Notes from Herb Heaven

Mint

Mint is one of those herbs that has been in use for a couple of thousand years in Europe and is now cultivated all over the world. There are many types of mint, but the two most popular for culinary use are spearmint, with thin textured, clear green
arrow leaves, and apple mint, which sports large, broad leaves which are slightly hairy. Mint is like a weed and its growth needs to be controlled. Try not to grow different varieties together as the more vigorous species might overtake the root system of the other.

Mentha loves water and so needs to grow in a good water-retaining soil. Should your mint have little mauve or pink flowers, nip them in the bud in order to have more leaves and less seed. Propagation is best by root and stem cuttings. Plant runners in moist, well-composted soil. A mature plant can also be divided in the spring or summer. Mint does not need fertiliser or manure. If your plant should suffer from wilt, pull out affected plants and do not feed with nitrogen rich plant food.

Medicinally, mint is used in infusions, tinctures, and to make essential oil, used to make a wash for skin disorders ~ itching, burns, ringworm, inflammation and more. 5-10 drops of peppermint oil in a massage/carrier oil is used to relieve a headache, cool a fever and ease period pains. Drink mint tea to calm digestive disorders and nausea. Abdominal bloating and wind caused by overeating will be eased with a cup of minty tea, or chew a mint leaf. A litre of boiling water poured over two cups of fresh mint makes a pleasant steam inhalation to relieve nasal congestion brought on by colds and influenza. Caution:- It must be noted that pennyroyal tea should not be drunk by pregnant women. It is also contra-indicated for people with kidney problems. Young babies should not be given mint. Chocolate mint and black peppermint are often used in desserts. Chop mint into all sorts of vegetables such as carrots, turnips, mushrooms, tomatoes, peas and potatoes and what might have been a merely mundane dish will turn into something quite exciting. Enhance a salad with some freshly chopped mint. Desserts such as fruits and chocolate-based delights are complemented by mint’s fresh taste. Mint, yogurt and cucumber go together well and with an added touch of garlic, this becomes a tasty dip. Use it as a sauce for baked potato. Sauces, jellies and punches do well with a touch of mint, as does butter which can be used to top grilled lamb chops. (Try that next barbecue/braai.) Easy to freeze, chop mint and freeze in ice-cubes. Thaw in a strainer.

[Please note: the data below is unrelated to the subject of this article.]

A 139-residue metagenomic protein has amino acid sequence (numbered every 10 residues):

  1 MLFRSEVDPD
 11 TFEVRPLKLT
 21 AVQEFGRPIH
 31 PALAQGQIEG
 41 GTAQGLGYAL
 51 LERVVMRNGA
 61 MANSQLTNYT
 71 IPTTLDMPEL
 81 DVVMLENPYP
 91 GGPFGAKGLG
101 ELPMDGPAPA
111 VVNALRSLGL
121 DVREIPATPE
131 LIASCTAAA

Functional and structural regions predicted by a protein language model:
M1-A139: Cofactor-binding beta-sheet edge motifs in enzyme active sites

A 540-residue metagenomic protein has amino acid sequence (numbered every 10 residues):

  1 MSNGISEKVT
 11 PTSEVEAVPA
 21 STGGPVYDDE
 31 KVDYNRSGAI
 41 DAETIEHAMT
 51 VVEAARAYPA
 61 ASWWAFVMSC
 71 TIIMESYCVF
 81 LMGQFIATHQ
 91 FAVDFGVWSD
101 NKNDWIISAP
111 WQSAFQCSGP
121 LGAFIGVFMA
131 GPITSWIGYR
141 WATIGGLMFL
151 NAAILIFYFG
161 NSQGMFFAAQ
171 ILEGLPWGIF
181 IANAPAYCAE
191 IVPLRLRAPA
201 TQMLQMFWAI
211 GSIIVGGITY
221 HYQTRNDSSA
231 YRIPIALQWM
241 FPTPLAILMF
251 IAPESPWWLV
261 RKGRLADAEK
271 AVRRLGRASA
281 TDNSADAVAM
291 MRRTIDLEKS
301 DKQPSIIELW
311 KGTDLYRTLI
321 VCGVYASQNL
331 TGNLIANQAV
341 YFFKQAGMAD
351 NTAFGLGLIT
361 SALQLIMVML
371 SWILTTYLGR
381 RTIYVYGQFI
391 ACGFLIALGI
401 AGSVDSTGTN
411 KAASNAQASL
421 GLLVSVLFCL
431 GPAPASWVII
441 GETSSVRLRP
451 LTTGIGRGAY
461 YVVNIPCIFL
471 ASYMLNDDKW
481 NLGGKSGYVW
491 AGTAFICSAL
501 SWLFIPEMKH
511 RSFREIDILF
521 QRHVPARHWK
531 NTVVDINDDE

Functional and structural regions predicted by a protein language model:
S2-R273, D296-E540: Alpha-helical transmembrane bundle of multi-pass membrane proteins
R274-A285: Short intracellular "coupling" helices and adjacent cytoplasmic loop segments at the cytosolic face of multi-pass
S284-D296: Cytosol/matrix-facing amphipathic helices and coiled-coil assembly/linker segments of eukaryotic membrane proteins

A Minty Lemon Marinade

50 ml fresh chopped mint leaves 
50 ml lemon juice
100 ml olive oil
25-30ml soy sauce 
1 tsp msg-free vegetable stock powder (try Woolworth’s or Ina Paarman’s) 

Mix all ingredients. Marinate meat/poultry 30 minutes or more. 

Variation: This mixture makes a very different salad dressing ~ dilute a little with water and reduce the mint leaves by half. Play around with the quantities to your taste.

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